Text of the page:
that bay window, for an instant bringing out every colour in it with terrible
distinctness. A shriek bursts from the lips of the young girl, and then, with
eyes fixed upon that window, which, in another moment, is all darkness, and
with such an expression of terror upon her face as it had never before known,
she trembled, and the perspiration of intense fear stood upon her brow.
"What-- what was it?" she gasped; "real or delusion? Oh, God, what was
it? A figure tall and gaunt, endeavouring from the outside to unclasp the
window. I saw it. That flash of lightning revealed it to me. It stood the
whole length of the window."
There was a lull of the wind. The hail was not falling so thickly --
moreover, it now fell, what there was of it, straight, and yet a strange
clattering sound came upon the glass of that long window. It could not be a
delusion -- she is awake, and she hears it. What can produce it? Another
flash of lightning -- another shriek -- there could be now no delusion.
A tall figure is standing on the ledge immediately outside the long
window. It is its finger-nails upon the glass that produces the sound so like
the hail, now that the hail has ceased. Intense fear paralysed the limbs of
the beautiful girl. That one shriek is all she can utter -- with hand
clasped, a face of marble, a heart beating so wildly in her bosom, that each
moment it seems as if it would break its confines, eyes distended and fixed
upon the window, she waits, froze with horror. The pattering and clattering
of the nails continue. No word is spoken, and now she fancies she can trace
the darker form of that figure against the window, and she can see the long
arms moving to and fro, feeling for some mode of entrance. What strange light
is that which now gradually creeps up into the air? red and terrible --
brighter and brighter it grows. The lightning has set fire to a mill, and the
reflection of the rapidly consuming building falls upon that long window.
There can be no mistake. The figure is there, still feeling for an entrance,
and clattering against the glass with its long nails, that appear as if the
growth of many years had been untouched. She tries to scream again but a
choking sensation comes over her, and she cannot. It is too dreadful -- she
tries to move -- each limb seems weighted down by tons of lead -- she can but
in a hoarse faint whisper cry, --
"Help-- help-- help-- help!"
And that one word she repeats like a person in a dream. The red glare of
the fire continues. It throws up the tall gaunt figure in hideous relief
against the long window. It shows, too, upon the one portrait that is in the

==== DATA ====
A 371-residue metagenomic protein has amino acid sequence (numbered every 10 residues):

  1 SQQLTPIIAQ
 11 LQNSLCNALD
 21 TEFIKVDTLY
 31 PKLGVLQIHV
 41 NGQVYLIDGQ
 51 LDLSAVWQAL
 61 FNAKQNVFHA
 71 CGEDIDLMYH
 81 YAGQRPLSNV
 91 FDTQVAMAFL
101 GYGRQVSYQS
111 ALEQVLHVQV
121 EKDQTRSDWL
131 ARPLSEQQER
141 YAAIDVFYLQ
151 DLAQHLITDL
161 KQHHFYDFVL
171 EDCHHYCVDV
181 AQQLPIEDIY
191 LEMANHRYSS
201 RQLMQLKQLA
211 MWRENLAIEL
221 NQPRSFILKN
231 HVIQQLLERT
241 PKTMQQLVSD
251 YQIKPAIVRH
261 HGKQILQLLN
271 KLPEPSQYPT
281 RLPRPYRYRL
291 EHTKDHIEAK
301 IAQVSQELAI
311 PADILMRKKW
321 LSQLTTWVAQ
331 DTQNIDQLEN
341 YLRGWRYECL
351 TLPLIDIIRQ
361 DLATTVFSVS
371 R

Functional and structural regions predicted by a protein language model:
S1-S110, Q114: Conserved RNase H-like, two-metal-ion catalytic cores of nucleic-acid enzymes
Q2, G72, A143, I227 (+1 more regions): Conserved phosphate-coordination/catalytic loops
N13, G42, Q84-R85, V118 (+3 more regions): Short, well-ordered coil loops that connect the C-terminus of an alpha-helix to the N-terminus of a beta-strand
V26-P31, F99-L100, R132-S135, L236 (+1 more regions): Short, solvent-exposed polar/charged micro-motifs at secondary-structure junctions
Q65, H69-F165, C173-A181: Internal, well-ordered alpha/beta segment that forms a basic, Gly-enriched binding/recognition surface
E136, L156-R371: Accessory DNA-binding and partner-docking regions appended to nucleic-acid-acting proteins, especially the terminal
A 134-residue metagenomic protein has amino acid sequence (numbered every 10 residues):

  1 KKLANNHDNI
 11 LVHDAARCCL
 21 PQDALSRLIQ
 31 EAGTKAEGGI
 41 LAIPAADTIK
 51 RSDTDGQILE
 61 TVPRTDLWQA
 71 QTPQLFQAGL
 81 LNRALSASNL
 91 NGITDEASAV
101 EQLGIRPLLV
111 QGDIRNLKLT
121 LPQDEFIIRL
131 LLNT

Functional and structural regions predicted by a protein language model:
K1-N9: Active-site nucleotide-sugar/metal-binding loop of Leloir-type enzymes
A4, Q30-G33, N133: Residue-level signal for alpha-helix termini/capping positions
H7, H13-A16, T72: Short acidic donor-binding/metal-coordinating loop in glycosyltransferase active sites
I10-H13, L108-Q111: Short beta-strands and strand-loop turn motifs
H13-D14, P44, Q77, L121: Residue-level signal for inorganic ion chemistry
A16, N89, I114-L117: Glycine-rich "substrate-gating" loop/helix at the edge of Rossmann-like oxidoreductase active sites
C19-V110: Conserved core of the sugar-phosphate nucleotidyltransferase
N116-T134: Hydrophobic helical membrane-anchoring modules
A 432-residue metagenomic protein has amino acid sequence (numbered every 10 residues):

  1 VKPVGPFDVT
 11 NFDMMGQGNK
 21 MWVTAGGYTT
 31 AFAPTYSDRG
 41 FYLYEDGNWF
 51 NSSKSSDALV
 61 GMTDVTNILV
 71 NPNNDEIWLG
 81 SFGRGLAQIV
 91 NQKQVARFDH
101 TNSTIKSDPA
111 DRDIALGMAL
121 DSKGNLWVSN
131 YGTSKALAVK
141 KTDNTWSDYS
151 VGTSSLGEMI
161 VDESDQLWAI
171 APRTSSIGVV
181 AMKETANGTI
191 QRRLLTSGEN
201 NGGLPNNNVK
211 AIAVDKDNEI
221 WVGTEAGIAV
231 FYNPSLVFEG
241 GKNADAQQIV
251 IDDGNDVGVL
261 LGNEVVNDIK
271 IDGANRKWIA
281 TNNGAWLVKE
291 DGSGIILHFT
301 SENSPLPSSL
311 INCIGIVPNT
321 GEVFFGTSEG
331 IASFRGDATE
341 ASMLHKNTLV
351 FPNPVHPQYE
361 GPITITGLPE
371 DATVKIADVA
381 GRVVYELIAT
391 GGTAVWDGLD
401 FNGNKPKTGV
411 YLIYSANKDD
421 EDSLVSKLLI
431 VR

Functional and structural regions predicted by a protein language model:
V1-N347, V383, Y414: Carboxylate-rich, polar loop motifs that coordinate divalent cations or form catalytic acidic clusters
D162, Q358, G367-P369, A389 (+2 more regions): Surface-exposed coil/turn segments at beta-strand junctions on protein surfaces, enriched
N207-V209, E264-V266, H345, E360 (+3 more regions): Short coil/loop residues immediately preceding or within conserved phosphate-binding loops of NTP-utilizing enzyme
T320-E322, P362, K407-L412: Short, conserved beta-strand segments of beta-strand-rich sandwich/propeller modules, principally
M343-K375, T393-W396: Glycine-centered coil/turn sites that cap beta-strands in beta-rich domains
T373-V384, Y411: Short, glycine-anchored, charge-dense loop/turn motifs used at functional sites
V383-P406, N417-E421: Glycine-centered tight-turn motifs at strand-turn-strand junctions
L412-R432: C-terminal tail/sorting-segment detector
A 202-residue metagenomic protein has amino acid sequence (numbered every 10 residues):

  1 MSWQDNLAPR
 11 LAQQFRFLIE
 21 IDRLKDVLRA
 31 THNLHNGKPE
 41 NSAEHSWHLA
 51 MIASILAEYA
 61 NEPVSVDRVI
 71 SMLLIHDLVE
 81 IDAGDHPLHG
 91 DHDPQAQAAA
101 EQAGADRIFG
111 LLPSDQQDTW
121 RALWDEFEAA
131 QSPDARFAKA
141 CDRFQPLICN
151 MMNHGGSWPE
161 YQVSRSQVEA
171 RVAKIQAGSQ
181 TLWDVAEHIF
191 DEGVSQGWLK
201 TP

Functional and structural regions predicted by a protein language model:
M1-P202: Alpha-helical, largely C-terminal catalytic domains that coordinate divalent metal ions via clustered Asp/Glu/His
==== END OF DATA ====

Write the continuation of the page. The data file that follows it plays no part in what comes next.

chamber, and the portrait appears to fix its eyes upon the attempting
intruder, while the flickering light from the fire makes it look fearfully
lifelike. A small pane of glass is broken, and the form from without
introduces a long gaunt hand, which seems utterly destitute of flesh. The
fastening is removed, and one-half of the window, which opens like folding
doors, is swung wide open upon its hinges.
And yet now she could not scream -- she could not move. "Help! -- help!
-- help!" was all she could say. But, oh, that look of terror that sat upon
her face, it was dreadful -- a look to haunt the memory for a life-time -- a
look to obtrude itself upon the happiest moments, and turn them to bitterness.
The figure turns half round, and the light falls upon its face. It is
perfectly white -- perfectly bloodless. The eyes look like polished tin; the
lips are drawn back, and the principal feature next to those dreadful eyes is
the teeth -- the fearful looking teeth -- projecting like those of some wild
animal, hideously, glaringly white, and fang-like. It approaches the bed with
a strange, gliding movement. It clashes together the long nails that
literally appear to hang from the finger ends. No sound comes from its lips.
Is she going mad -- that young and beautiful girl exposed to so much terror?
she has drawn up all her limbs; she cannot even now say help. The power of
articulation is gone, but the power of movement has returned to her; she can
draw herself slowly along to the other side of the bed from that towards which
the hideous appearance is coming.
But her eyes are fascinated. The glance of a serpent could not have
produced a greater effect upon her than did the fixed gaze of those awful,
metallic-looking eyes that were bent down on her face. Crouching down so that
the gigantic height was lost, and the horrible, protruding white face was the
most prominent object, came on the figure. What was it? -- what did it want
there? -- what made it look so hideous -- so unlike an inhabitant of the
earth, and yet be on it?
Now she has got to the verge of the bed, and the figure pauses. It
seemed as if when it paused she lost the power to proceed. The clothing of
the bed was now clutched in her hands with unconscious power. She drew her
breath short and thick. Her bosom heaves, and her limbs tremble, yet she
cannot withdraw her eyes from that marble-looking face. He holds her with his
The storm has ceased -- all is still. The winds are hushed; the church
clock proclaims the hour of one: a hissing sound comes from the throat of the
hideous being, and he raises his long, gaunt arms -- the lips move. He
advances. The girl places one small foot on to the floor. She is
unconsciously dragging the clothing with her. The door of the room is in that
direction -- can she reach it? Has she power to walk? -- can she withdraw her
eyes from the face of the intruder, and so break the hideous charm? God of
Heaven! is it real, or some dream so like reality as to nearly overturn
The figure has paused again, and half on the bed and half out of it that
young girl lies trembling. Her long hair streams across the entire width of
the bed. As she has slowly moved along she has left it streaming across the
pillows. The pause lasted about a minute -- oh, what an age of agony. That
minute was, indeed, enough for madness to do its full work in.
With a sudden rush that could not be foreseen -- with a strange howling
cry that was enough to awaken terror in every breast, the figure seized the
long tresses of her hair, and twining them round his bony hands he held her to
the bed. Then she screamed -- Heaven granted her then power to scream.
Shriek followed shriek in rapid succession. The bed-clothes fell in a heap by
the side of the bed -- she was dragged by her long silken hair completely on
to it again. Her beautifully rounded limbs quivered with the agony of her
soul. The glassy, horrible eyes of the figure ran over that angelic form with
a hideous satisfaction -- horrible profanation. He drags her head to the
bed's edge. He forces it back by the long hair still entwined in his grasp.
With a plunge he seizes her neck in his fang-like teeth -- a gush of blood,
and a hideous sucking noise follows.
The girl has swooned, and the vampyre is at his hideous repast!